The CME Group's FedWatch tool, a real-time tracker of market expectations for potential changes in the Fed's target interest rate, suggests at least a 34% chance of a 1 percentage point move when the central bank wraps-up its two-day policy meeting on September 21.
However, the emergence of at least the potential for a bigger hike, the largest since 1984, suggests many fear an overreaction from the Fed based on Tuesday's surprisingly fast reading for both core and headline inflation.
Nomura, in fact, is now forecasting the unprecedented 100 basis point move as its base case for next week, noting that “a more aggressive path of interest rate hikes will be needed to combat increasingly entrenched inflation.”
Nomura also lifted bets on a Fed Funds rate of around 4.5% by the end of February, well ahead of the 4% to 4.25% forecast currently priced into the market.
"Many inflation trends are still falling and peak inflation may still be seen in short months ahead, but the market's confidence in forecasting when it will arrive has taken a major hit," said Louis Navellier of Navellier Calculated Investing.
"Complicating things is that rent is the single biggest component of CPI, at 33%, and is phased in and will continue to rise on past increases even as current levels fall," he added.
- Stock Futures Bounce, Big Fed Rate Bets Are Back, Starbucks, Twitter and Rail Strikes In Focus - Five Things To Know
The big jump in core consumer prices, which rose 0.6% in August and 6.3% on the year, was powered not only by rising rents, but also by accelerating pressures across a broad range of the products and services, suggesting inflation may be slowly imbedding itself into the world's biggest economy, making the Fed's task of slowing it even more difficult.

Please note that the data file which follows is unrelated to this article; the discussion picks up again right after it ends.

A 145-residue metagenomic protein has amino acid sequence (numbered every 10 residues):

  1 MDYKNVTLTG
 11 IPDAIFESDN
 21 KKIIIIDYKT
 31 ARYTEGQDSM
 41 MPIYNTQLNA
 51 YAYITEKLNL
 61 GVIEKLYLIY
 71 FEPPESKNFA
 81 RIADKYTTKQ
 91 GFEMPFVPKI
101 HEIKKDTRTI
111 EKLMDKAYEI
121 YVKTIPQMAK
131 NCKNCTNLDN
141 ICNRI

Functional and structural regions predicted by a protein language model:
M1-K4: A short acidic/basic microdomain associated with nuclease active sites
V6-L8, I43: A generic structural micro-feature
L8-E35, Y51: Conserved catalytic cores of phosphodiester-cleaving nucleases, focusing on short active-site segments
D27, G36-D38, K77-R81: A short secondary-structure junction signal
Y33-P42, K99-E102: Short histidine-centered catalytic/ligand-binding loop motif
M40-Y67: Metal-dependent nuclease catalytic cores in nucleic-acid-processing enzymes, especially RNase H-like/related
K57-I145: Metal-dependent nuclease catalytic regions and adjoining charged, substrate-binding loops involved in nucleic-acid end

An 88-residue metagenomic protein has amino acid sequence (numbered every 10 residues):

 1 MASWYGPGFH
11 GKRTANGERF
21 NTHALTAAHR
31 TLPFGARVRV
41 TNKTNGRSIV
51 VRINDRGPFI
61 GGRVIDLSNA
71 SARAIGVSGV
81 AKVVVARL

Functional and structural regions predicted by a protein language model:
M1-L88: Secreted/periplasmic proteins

Market reaction to the data, which also showed a headline annual rate of 8.3% that topped Street forecasts, lifted benchmark 2-year Treasury note yields to a fresh fifteen year high of 3.776% in overnight trading, while 10-year notes held at 3.431%, putting the yield curve deeper into inversion as traders calculated the impact of lingering inflation on the economy's growth prospects.
Ian Shepherdson of Pantheon Macroeconomics, however, notes that the ongoing strength in the U.S. dollar, which makes imported goods increasingly cheaper, as well as expected declines in airfares and used vehicle costs will likely trigger lower inflation readings over the coming months.
:We see no reason to panic on the back of one report; the unfortunate fact is that forecasting these numbers month-to-month right now is much harder than in the pre-Covid era," he said. "But the fundamentals are intact, and we still think markets will be pleasantly surprised by how quickly inflation falls by the middle of next year."